In my previous post, I discussed the Bombay HC’s ruling in Ferani Hotels v. State Information Commissioner and Ors., in which the Petitioner attempted (unsuccessfully) to prevent the Bombay Municipal Corporation from disclosing its real estate development plans under an RTI application.
As I mentioned there, the Supreme Court has never had to issue a decision on S. 8(1)(d) of the RTI Act, which provides for the protection of trade secrets and other information of commercial confidence from disclosure.
The High Courts haven’t had much of a chance to balance trade secret protection against the RTI, either – only two cases decided by High Courts even come close to such an adjudication. In State of Jharkhand v. Navin Kumar Sinhga, the court held that S. 8(1)(d) could not be invoked to justify the non-disclosure of tender documents submitted by a successful bidder, since such information would not ordinarily be expected to be of a confidential nature; and even if it was, its disclosure would not have any effect on the competitive advantage of the successful bidder since the outcome of the tender would not be affected. (Both these premises can be challenged, but we’ll leave that for another day.)
In Tata Motors v. State of West Bengal, Tata filed a writ petition in the Calcutta HC against the State Information Commission’s order to disclose documents surrounding the cost price of the Tata Nano that were part of a contract concluded with the state government. This had all the makings of a juicy encounter, with the parties arguing on whether the documents constituted trade secrets, and Tata even pointing to a clause in the agreement protecting its contents from RTI disclosures. However, the case did not have to be decided on merits since the court held that the State Information Commission was not validly constituted.
The complex interplay between these competing interests – the protection of trade secrets on the one hand and the fostering of open government on the other, manifests itself in a number of forms. One skirmish has been the question of trade secrets utilised by Public Sector Undertakings – what standards can be put in place to ensure that a balance is struck between public oversight of their activity and the secrecy of vital business information? Another skirmish involves tenders and other contracts between private entities and public authorities – here, the secrecy interest is that of the private entity. Finally, the most complex situation arises when public authorities are asked to disclose information collected from private entities in the course of their regulatory oversight. Ferani Hotels fell within this class of disputes, but the nature of the documents requested in this case (property cards, development plans, etc.) rendered it a fairly easy case to decide – without taking any credit away from the bench for a well-reasoned judgement.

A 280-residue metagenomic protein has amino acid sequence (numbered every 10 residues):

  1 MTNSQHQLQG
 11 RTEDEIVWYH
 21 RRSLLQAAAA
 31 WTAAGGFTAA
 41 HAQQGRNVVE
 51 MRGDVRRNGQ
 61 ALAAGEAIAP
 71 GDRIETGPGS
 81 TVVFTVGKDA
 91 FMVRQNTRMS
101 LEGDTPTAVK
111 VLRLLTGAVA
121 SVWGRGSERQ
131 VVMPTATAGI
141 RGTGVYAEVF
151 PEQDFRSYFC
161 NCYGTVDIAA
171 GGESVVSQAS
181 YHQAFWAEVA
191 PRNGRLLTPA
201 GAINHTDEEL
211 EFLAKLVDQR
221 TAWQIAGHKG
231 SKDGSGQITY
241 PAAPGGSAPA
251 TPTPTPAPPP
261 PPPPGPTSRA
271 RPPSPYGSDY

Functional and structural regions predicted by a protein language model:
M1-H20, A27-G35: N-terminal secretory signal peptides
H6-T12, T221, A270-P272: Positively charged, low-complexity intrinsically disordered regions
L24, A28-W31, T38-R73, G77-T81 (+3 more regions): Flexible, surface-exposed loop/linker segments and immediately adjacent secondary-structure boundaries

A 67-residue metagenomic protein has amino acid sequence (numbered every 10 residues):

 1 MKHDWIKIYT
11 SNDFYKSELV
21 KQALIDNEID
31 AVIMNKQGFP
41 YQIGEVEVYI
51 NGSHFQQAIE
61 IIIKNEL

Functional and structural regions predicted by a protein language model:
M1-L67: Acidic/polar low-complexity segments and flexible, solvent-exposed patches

The question that I’d like to deal with is this: when an executive agency makes a determination as to whether particular information merits protection within S. 8(1)(d), what is the standard of judicial review that a High Court may employ over such a decision?
Ferani Hotels seems to have employed strong judicial review – rigorously testing each claim made in front of the State Information Commission, with the court substituting itself for the SIC in deciding the viability of each of Ferani’s contentions. While it’s understandable that a court would want to engage in a robust re-examination of a judicial decision rendered by an administrative agency (especially where there exist strong public policy justifications for disclosure as well as non-disclosure, as detailed above), strong judicial review has not been the only way in which disclosure decisions have been evaluated by courts elsewhere.